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Video games are game changers for seniors


Quality of Life Observer

- Seniors

- Nov 9 2016

Video games rot the brain. They foster lazy, sedentary behavior. In the past, video games have gotten a pretty bad rap . But as more resources are poured into studying the positive aspects of gaming, the benefits, it turns out, are numerous – especially for seniors.


Video games such as Nintendo Wii, for example, have been credited with getting children to be more active and providing a healthy and fun way for kids to expend their endless amounts of energy. In the medical arena, surgeons who regularly play Wii games have outperformed their peers in laparoscopic procedures as well. But perhaps the most surprising area where these benefits are popping up is within the senior community. Studies show that video games can improve memory, the ability to multi-task, cognitive health and emotional well-being.


Gaming reverses the brain's aging process

A research team at UC San Francisco has claimed that certain types of video games can even stave off or reverse the negative effects of aging on the brain. In the study, participants in their 20s through 70s played the game NeuroRacer. The 3D game tasked players with steering a car down a windy road with one hand and simultaneously knocking down signs with the other hand. The group of seniors, between 60 and 85, were then trained for a total of 12 hours over a 4-week period of time. As they improved, the game became more challenging.

 

At the end of the study, the group of seniors outperformed the untrained group of 20-year-olds. Moreover, when seniors’ brain waves were measured while playing, their brain activity began to resemble that of much younger individuals. Researchers noted a significant boost in a key neurological network linked to the ability to pursue one’s goals. Study leaders concluded that playing the game can alter brain plasticity – or the ability to change over time.

 

Similar studies have also proven that video games can improve moods, levels of emotional healthy, boost well-being and lower depression levels among seniors. One study, conducted by the University of Iowa has concluded that specially-designed video games can even delay the decline of cognitive skills by as much as seven years. And yet another study has shown that gaming can improve upper arm strength by 14 percent and motor function by 20 percent among senior stroke patients.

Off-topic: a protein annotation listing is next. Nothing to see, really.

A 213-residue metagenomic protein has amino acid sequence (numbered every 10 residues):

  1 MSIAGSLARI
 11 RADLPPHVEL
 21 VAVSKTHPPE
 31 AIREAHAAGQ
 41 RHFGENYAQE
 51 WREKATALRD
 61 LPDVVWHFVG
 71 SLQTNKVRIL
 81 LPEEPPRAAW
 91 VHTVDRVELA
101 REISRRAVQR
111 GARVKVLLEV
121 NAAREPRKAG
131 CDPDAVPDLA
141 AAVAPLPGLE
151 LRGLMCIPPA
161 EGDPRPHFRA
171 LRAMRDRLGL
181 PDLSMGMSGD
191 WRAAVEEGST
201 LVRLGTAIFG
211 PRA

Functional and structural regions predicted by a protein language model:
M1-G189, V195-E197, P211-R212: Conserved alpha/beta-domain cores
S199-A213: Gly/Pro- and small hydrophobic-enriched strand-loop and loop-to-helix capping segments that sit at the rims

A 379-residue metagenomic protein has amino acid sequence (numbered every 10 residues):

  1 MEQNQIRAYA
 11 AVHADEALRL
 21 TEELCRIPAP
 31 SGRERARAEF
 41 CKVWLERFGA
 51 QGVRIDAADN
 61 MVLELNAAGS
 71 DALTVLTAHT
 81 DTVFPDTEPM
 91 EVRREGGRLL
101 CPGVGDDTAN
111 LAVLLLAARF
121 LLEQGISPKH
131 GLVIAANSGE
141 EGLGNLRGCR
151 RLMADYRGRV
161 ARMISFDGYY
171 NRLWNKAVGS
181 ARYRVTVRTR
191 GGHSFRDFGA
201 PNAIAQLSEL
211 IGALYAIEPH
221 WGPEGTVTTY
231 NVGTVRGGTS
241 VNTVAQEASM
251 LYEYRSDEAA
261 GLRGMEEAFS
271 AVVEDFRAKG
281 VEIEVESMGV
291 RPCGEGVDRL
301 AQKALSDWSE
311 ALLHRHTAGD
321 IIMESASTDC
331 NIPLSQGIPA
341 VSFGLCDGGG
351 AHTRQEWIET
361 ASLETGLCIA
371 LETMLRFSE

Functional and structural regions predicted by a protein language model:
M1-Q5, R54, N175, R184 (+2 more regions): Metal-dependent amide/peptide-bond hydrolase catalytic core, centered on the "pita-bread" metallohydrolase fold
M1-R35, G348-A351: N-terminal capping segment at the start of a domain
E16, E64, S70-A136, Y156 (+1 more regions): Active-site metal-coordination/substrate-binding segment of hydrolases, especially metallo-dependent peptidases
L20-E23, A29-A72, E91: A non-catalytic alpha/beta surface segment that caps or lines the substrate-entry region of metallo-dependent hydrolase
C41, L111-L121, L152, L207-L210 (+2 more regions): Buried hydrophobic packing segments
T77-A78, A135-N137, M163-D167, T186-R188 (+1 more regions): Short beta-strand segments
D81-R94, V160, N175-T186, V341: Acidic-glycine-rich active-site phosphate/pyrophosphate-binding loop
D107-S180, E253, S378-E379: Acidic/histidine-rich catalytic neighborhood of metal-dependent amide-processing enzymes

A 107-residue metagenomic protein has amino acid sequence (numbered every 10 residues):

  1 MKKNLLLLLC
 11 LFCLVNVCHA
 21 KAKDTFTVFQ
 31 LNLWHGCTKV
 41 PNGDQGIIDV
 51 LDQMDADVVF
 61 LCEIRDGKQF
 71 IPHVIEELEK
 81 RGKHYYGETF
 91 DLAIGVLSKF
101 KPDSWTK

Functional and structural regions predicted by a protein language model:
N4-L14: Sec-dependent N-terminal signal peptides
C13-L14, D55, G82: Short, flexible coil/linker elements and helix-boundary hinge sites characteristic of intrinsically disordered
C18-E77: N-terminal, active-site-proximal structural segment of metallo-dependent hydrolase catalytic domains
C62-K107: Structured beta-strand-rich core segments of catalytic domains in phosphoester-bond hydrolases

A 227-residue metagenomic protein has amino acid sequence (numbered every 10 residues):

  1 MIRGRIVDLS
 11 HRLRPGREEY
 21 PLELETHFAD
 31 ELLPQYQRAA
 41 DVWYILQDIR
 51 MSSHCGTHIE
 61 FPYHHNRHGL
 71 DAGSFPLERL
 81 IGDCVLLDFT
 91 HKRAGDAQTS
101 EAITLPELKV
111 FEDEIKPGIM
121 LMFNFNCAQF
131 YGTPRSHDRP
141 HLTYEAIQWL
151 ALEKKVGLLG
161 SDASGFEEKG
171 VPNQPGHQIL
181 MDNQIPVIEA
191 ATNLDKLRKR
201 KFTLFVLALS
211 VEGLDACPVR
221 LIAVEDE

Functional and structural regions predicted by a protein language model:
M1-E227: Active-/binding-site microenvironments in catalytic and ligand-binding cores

A personalized brain exercise

But what is so special about video games? What benefits can video games provide that other types of brain exercises – such as crossword puzzles or Sudoku – cannot? Experts cite the fact that video games have the benefit of being adaptable. Higher functioning seniors, for example, can play at more challenging levels, while those who struggle can choose to lessen the challenge. Moreover, many games are designed to get more and more difficult as the player improves – preventing the brain from going into autopilot mode once the player gets the hang of it.

 

Games can also be designed to pinpoint certain types of brain function. For example, NeuroRacer’s multi-tasking element of driving with one hand and knocking down signs with the other hand helps players strengthen their ability to switch between tasks while still remaining focused. The opportunity to strengthen these cognitive abilities could eventually be used to help individuals with other types of cognitive deficits such as ADHD, depression, dementia or Alzheimer’s disease.

 

As the positive results pour in from researchers, perhaps it is time for seniors to put away the crochet needles or word puzzles and pick up the video game controller.

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Video games are game changers for seniors

Video games rot the brain. They foster lazy, sedentary behavior. In the past, video games have gotten a pretty bad rap . But as more resources are poured into studying the positive aspects of gaming, the benefits, it turns out, are numerous – especially for seniors.

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